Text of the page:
105521304_e0f096f2a3_zimage ‘By the campfire‘ by Cape Cod Cyclist at https://www.flickr.com/photos/capecodcyclist

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What’s so good about being a teacher?

An article in The Age this morning and the subsequent twitter conversation has got me thinking about why I became a teacher and, more importantly, why I’ve stayed a teacher for the last 7 years.

I came to teaching later in life – graduated when I was 31. I’d already got an Arts degree, had travelled, had tried out innumerable other jobs and hadn’t found any that really fitted. Then my best friend went back to University to study teaching and started telling me stories of classroom life. Teaching was something that I think had always been in the back of my mind but I hadn’t felt ready before.

Getting in to a teaching course, even as a mature age student, was challenging with limited places being offered for postgraduates at the time (my course had space for 6 people). But once I was in, I knew it was the right fit and the right time. Others didn’t and the numbers dwindled, particularly in the undergraduate course that we shared classes with. Noticeably, numbers were always somewhat diminished after teaching rounds, as if the reality of daily life with students was enough to put some people off.

In my first teaching role, my colleague referred to me as ‘the enthusiastic graduate’ and, even though the graduate bit is no longer true, the enthusiasm is still there. I honestly love being a teacher. I won’t pretend there aren’t bits that I would happily give away but the highs definitely make up for it. Seeing students eager to return after the holidays and to share their adventures with you. Watching a Prep student ‘click’ and read a book for the first time. Helping a Grade 6 student who has always hated writing connect with a topic so strongly that he doesn’t want to go outside when the lunch bell goes. Catching a parent after school to tell them how confident their child was when giving their talk in class and watching the parent beam with pride. Getting into the zone with colleagues when planning exciting learning experiences, ones that you’re looking forward to because you know how much the students will love them. Connecting with students each day and watching them grow and develop.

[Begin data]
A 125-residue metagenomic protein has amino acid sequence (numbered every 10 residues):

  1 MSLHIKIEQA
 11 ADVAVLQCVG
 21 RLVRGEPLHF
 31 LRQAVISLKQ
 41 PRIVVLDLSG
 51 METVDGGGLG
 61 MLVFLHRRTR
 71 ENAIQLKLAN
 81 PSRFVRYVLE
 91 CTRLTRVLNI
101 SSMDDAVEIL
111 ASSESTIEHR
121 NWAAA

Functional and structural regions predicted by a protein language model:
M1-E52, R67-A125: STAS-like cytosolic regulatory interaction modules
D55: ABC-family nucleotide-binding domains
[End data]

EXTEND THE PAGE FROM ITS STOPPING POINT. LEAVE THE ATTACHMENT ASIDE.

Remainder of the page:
I could go on – the list of positives is a long one and I truly hope that we can find a way to attract more passionate, caring, professional, intelligent and dedicated people to the teaching profession. Is the answer to put an arbitrary hike on ATAR scores so that we restrict it to those with the highest Year 12 marks? I doubt it. I know some amazing teachers who didn’t do so well in Year 12 for a variety of reasons who would have been locked out if that were the case. Or is the answer making students go through an undergraduate generalist degree before attempting a postgraduate degree in education? I don’t think there are any easy, one size fits all answers. What we do need to do is raise the profile of teaching and of teachers, however we can. After all, is there anything more important than preparing the next generation to run the world?